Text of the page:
What's it like when Republicans, particularly the Southern variety, get rabies and start foaming at the mouth. Evidently, we are in the process of finding out.
On the regional and national stage, we have a couple of examples. And we will get to those in a moment.
But first, I have an example that hits close to home. In a post yesterday, I noted that I had filed a Claim of Exemption form that "should," if the law means anything, put a halt to the threats by Shelby County GOPers to seize and auction my house.
Of course, I noted that the law has not been applied correctly from the outset of my legal sojourn, so I certainly didn't expect it to start being correctly applied now. And I was right about that.
When I got home last night I had a voice message from Deputy Bubba Caudill (think I finally figured out how to spell his name). Bubba informed me that "a judge" had told him that, even though I had filed a Claim of Exemption form, they were proceeding with the sale of my house on Monday.
After receiving some insight from a reputable attorney, and conducting some more extensive research myself, I think I was wrong about one aspect of yesterday's post. (More on that coming up.) But I was right about this: Once I filed a Claim of Exemption, Alabama law gives the opposing party 10 days to file a contest and then a hearing must be held.
Based on Bubba's phone call, it looks like no contest will be filed and no hearing will be held--just as no Notice of Right to Claim Exemptions was served on me, as required by law. As I've said on numerous occasions, little things like due process mean nothing in Alabama--not when Republicans are in charge.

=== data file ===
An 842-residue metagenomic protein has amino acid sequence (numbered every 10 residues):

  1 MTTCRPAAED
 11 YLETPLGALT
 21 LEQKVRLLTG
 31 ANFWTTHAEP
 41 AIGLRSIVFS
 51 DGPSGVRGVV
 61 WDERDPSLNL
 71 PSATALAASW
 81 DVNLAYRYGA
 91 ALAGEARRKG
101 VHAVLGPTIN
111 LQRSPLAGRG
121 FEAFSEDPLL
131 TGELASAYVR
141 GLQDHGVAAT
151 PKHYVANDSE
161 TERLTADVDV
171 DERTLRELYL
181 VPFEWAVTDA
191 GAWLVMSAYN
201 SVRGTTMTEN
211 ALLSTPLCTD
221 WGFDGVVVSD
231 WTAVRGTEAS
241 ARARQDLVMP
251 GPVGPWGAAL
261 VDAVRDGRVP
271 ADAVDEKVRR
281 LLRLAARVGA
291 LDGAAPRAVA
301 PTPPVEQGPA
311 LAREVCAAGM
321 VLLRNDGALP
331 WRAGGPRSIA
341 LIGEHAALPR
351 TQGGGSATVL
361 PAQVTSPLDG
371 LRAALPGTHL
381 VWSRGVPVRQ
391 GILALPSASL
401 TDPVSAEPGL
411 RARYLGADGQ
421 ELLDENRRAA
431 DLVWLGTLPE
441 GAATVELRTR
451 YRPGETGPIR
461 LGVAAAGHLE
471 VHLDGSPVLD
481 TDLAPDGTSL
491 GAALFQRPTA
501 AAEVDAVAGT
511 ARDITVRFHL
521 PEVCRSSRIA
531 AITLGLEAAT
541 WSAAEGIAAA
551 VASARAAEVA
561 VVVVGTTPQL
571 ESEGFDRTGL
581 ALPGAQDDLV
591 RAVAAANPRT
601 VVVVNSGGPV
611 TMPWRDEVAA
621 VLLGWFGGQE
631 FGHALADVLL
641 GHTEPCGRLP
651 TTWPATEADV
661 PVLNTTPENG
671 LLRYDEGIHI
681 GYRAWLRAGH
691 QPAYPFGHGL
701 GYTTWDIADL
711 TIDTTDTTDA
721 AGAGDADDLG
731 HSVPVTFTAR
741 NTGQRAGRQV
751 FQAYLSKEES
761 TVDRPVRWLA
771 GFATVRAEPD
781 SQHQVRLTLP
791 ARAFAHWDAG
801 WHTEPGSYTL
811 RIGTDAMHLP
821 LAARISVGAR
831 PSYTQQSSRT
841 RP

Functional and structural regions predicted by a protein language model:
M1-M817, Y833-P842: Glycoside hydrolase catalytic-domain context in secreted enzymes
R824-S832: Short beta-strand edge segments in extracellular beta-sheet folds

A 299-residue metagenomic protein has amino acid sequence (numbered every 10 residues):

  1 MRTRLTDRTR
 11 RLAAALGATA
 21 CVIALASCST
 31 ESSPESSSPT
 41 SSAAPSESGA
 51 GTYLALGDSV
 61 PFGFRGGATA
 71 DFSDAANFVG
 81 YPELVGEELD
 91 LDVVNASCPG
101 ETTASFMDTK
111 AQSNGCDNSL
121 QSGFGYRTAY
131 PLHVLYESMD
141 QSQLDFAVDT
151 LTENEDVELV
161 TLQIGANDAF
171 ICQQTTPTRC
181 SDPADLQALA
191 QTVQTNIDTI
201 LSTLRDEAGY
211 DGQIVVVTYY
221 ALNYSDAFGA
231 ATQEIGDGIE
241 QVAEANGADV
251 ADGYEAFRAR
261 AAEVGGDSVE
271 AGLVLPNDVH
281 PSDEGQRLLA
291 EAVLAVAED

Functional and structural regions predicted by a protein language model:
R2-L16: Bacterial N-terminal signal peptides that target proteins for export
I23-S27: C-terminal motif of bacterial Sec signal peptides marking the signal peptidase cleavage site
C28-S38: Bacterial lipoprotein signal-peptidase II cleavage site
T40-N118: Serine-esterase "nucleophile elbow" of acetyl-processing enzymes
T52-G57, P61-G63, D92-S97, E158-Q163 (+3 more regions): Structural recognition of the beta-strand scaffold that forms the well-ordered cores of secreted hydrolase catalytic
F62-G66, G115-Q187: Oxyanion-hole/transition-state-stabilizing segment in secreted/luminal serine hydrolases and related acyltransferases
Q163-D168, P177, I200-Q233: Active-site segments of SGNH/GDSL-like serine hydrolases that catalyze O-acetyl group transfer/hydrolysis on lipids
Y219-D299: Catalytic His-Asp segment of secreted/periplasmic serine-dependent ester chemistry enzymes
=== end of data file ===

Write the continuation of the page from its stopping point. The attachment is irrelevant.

What has the GOPers so rabid that they would so blatantly trample Alabama Civil Procedure in a rush to seize my house? Good question. Is it the 60 Minutes story on the Don Siegelman case that ran a few weeks back--and the second part that evidently is coming up Sunday? Is it the thought that the Bush Reign of Error is coming to an end and GOP presidential nominee John McCain does not excite the conservative base? Is it the concern that Barack Obama will be the Democratic nominee and will be more difficult to trash than the opponent GOPers were expecting, Hillary Clinton?
Whatever the cause, I'm not the only person feeling the frothing, foaming wrath of Republicans who appear to be losing a grip . . .
John W. Goff Indictment
News comes today that Montgomery insurance executive John W. Goff has been indicted on 26 counts of fraudulently collecting workman's compensation insurance premiums.
Goff, of course, filed a lawsuit against Governor Bob Riley and others, claiming they had taken unlawful steps to ruin one of his companies. Scott Horton, of Harper's, and others have reported that Riley appeared to be pushing the U.S. Justice Department for a criminal investigation in retaliation for the Goff lawsuit. Riley's fear was that he would be forced to testify about the sources of his election funds.
I certainly have no insight on the merit of the government's case against Goff. But a couple of things are curious. Twenty-three of the 26 counts are for mail fraud. That follows a pattern we've seen in the Don Siegelman prosecution in Alabama and the Paul Minor case in Mississippi. And it seems odd that a Republican-led justice department would point out in its press release that Goff had lived a lavish lifestyle. Do Republicans think there is something wrong with lavish lifestyles?
Of course, the biggest curiosity is that the federal investigation evidently did not start until Goff had filed a lawsuit against Riley. Just like an effort to seize my home did not start until I began blogging about corruption by Republican judges in Alabama.
Rove vs. Jill Simpson
Former Bush advisor Karl Rove goes after Republican whistleblower Jill Simpson in a GQ interview. Rove calls Simpson a "complete lunatic" and a "loon" and cites the right-wing blog Power Line as a source for information on Simpson.
Larisa Alexandrovna, of at-Largely, has some interesting background on the Rove interview, noting numerous inconsistencies and inaccuracies in his statements.
The Wayne Madsen Reports (WMR) writes that the Alabama GOP is preparing to claim that Simpson illegally obtained a credit report on U.S. Judge Mark Fuller, who oversaw the Siegelman case. WMR also reports that a number of investigative journalists are looking into Fuller's financial interests.
Rove apparently has enlisted his journalistic friends at Newhouse publications and in the right-wing blogosphere, WMR reports, because he is "having fits" over news reports about Simpson, Siegelman, Fuller and the GOP conspiracy to imprison Siegelman.